Adur, West & East Worthing Party including East Arun

Exposed – the real political agenda at Worthing High

Porkbolter reveals Beer and Cohen’s national role

FEELINGS are running high over the bid to turn Worthing High School into an Academy, a controversial and unpopular move which could be forced through over the next few weeks.

And concerns are hardly likely to be lessened by government minister Michael Gove’s announcement that academies will, in future, not even have to employ qualified teachers.

Parents and staff at Worthing High – where there has be even been a one-day protest strike – have been enraged by the way headteacher Alison Beer and chairman of governors Tony Cohen have dismissed their opposition and refused meaningful dialogue.

Such has been the duo’s anxiety to avoid their critics that they even switched a governors’ meeting away from the school in South Farm Road because there was a protest outside, fleeing to the safe refuge of Mr Cohen’s Nsure business premises.

The pro-Academy clique have been quick to dismiss opposition to their plans as “political”.

Worthing Herald columnist Ian Hart, for instance, admitted publicly he was a Worthing High governor in the May 31 edition of the paper.

A couple of weeks later, on June 14, he felt emboldened to weigh in on the controversy, declaring: “I do get the feeling some people are opposed to it for merely political reasons and nothing to do with the future education of our youngsters.”

Mr Hart, a commentator whose views, as The Porkbolter has previously pointed out, could kindly be described as very right-wing, obviously hopes readers will fail to spot that he may have his very own “political reasons” for supporting the bid.

And, indeed, the whole policy of transferring our schools out of public control and into the hands of unaccountable business-style organisations is nothing if not political in origin.

There are even a number of organisations in existence whose sole purpose seems to be to promote the gradual conversion of public education into state-funded training for the future workforces of those wealth-creating heroes of “the business community”.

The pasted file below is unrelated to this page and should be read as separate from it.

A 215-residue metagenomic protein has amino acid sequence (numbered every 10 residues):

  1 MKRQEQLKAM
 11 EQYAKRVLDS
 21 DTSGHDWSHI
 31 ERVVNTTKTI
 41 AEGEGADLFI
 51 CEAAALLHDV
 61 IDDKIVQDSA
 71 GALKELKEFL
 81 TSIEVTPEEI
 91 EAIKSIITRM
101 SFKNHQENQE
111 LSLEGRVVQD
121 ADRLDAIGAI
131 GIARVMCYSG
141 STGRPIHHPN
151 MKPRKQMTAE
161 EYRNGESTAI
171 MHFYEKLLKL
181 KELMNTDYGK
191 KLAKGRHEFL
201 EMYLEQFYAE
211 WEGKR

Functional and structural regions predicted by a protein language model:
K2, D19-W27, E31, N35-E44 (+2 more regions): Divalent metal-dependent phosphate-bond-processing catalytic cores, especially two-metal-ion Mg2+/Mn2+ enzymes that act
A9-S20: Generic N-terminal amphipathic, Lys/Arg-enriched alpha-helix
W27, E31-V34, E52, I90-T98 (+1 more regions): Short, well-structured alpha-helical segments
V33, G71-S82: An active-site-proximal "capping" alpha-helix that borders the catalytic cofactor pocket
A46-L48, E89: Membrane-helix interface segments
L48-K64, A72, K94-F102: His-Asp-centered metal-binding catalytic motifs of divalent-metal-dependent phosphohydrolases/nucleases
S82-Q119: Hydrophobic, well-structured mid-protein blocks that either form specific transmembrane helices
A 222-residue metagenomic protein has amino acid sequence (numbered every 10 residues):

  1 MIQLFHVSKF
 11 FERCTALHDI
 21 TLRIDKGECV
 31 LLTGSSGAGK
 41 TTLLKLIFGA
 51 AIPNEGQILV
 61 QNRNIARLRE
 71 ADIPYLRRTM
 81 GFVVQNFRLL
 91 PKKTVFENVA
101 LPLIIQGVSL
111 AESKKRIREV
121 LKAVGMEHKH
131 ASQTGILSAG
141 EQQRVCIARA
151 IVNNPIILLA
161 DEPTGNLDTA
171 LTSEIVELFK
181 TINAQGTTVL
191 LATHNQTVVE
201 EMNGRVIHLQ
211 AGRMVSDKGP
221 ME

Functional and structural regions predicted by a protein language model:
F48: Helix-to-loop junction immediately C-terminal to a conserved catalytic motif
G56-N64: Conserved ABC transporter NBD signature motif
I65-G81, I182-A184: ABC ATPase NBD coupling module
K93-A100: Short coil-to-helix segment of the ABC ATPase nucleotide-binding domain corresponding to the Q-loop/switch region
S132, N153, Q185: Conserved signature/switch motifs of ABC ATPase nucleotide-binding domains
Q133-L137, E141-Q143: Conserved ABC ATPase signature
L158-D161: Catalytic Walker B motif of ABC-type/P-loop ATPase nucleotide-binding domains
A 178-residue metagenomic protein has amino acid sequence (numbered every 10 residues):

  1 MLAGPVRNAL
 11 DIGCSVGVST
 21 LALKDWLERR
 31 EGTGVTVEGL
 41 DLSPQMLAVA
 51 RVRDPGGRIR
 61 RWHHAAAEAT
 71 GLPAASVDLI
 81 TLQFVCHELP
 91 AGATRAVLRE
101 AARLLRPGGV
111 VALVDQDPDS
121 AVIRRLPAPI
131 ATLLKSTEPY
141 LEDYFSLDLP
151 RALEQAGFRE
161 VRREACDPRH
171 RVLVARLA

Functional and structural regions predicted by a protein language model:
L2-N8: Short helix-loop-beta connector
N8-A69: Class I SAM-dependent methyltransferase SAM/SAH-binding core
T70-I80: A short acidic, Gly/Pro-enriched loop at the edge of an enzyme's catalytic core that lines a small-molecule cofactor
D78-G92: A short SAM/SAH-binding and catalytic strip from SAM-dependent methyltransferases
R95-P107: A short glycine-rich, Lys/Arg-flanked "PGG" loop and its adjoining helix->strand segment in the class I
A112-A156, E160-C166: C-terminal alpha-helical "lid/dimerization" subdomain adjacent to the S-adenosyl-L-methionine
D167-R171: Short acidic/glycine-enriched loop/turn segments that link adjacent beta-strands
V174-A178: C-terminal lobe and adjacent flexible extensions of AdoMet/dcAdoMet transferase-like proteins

One of these is “Education and Employers”, which explains on its website ( that it is “committed to deepening relationships between schools and colleges and employers”.

Its Taskforce Trustees, chaired by David Cruickshank, chairman of Deloitte LLP, include Don Robert, chief executive of Experian plc; John Griffith-Jones, chairman of KPMG; Sir Richard Lambert, former director general of the CBI; Terry Duddy, chief executive of the Home Retail Group; Sir William Castell, chairman of the Wellcome Trust; Rod Bristow, chairman of Pearson UK and Peter Dart, director of WPP plc.

Former trustees include bosses of Rolls-Royce, Rothschild and HSBC – all the sort of people who have made Britain the marvellously egalitarian place it is today.

Education and Employers has also set up an Expert Group of Governance, ( which declares: “Enhancing the partnership between education and employers in the governing of our schools – and indeed through the governing of our schools – is clearly an important and substantial matter.”

Since the whole organisation seems geared up to facilitate a business takeover of our children’s education, it perhaps comes as no surprise that the Expert Group of Governance is so blatant about its agenda – openly admitting that it aims to use the governing of our schools to open the doors to private companies and their requirements.

But more startling for Worthing people is that our little town seems to be somewhat overrepresented on the Expert Group – it only has 20 members and two of them are from here.

And who are they? None other than Tony Cohen of Nsure, chairman of the governors at Worthing High, and Alison Beer, headteacher at the very same Worthing High!

The Porkbolter asks the Worthing public to consider which side in this controversy is the one with the real hidden political agenda.

* Opponents of the Worthing High academy bid are urged to sign a new petition on the county council’s website:

Worthing High Academy Action Group can be contacted at

This article is online at